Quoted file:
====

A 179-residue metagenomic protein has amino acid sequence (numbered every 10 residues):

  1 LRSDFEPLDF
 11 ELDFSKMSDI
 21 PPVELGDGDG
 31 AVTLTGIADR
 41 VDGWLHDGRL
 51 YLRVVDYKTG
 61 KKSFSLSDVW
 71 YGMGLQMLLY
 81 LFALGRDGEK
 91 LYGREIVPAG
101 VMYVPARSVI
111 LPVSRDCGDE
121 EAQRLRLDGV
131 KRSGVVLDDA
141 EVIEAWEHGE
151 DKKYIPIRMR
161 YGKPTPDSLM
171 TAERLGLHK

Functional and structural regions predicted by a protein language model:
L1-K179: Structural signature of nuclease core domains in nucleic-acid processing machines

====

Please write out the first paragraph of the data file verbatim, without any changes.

A 179-residue metagenomic protein has amino acid sequence (numbered every 10 residues):